Critics were incensed. The government was engaged in a cover-up of galactic proportions, they claimed. And, no less galling, the Air Force had evinced incompetence in the handling of scientific data. Finally in 1966, hoping to jettison the UFO question once and for all — without fueling conspiracy theories about where they had been hiding two decades’ worth of alien corpses and flying saucer debris — the Air Force commissioned an independent team of scientists led by University of Colorado physicist Edward Condon to review its files and issue a definitive judgment.
Considering the number of stars in the universe and the likely number of Earth-sized objects orbiting at a suitable distance to support biological activity, Fermi reasoned, there must be other planets where life could have emerged.
“I went in thinking there’s a fairly good chance we’ll find something extraordinary,” says planetary scientist William Hartmann, who was a member of the Condon Committee. “I wasn’t taking the point of view of debunking the claims, but stretching the possibilities, thinking maybe we’ll find something interesting.”
If there was something interesting, Condon and his team couldn’t find it in their two-year review. Some of the hoaxes were obvious: shadows inconsistent with the date, time and location from which a photo had supposedly been taken; Polaroid images captured out of order; post-hoc confessions from perpetrators. Other reports were cases of mistaken identity — swamp gas, missile tests or radar anomalies; Venus, the Moon or the aurora borealis, to name just a few.
Satellites, too, played their part. On March 3, 1968, for example, hundreds of witnesses from Massachusetts to Kentucky reported seeing brightly lit objects speeding across the night sky, leaving a trail of sparks in their wake. Moscow later confirmed the corresponding launch — and spectacular failure — of the lunar probe Zond 4.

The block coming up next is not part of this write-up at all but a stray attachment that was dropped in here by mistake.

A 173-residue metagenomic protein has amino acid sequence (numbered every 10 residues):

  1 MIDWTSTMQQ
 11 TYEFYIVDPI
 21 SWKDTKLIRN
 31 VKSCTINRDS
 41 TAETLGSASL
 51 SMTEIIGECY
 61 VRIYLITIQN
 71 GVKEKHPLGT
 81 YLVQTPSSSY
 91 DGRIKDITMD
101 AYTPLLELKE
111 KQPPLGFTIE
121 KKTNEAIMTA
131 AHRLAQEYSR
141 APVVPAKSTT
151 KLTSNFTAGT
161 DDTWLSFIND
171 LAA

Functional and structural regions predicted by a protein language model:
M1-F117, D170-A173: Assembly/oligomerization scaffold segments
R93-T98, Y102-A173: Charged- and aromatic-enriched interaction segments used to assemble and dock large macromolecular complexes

“It’s not that we concluded that every single report was a falsehood,” says Hartmann of the committee’s final recommendation that the Air Force abandon Project Blue Book. “It was just a question of whether there were credible cases that we thought we could defend.” Unlike a rigorously designed experiment that yields verifiable data, the Air Force files were riddled with fraudulent, mistaken and incomplete accounts. “Even if we knew that one of those flying saucer cases were an honest-to-god alien spaceship,” he says, “I don’t think we could pick out from all of the UFO reports which was the one. There’s just too much noise there.”
Despite the eminence of Condon’s team, whose report was published in 1969 by Bantam Books, public speculation about UFOs persisted. In December of that year, the American Association for the Advancement of Science hosted a two-day symposium on the topic organized by astronomers Carl Sagan, Thornton Page and others. By hosting a debate among scientists with conflicting perspectives, they hoped to demonstrate how the scientific method could be brought to bear on a subject of great public concern while promoting scientific literacy.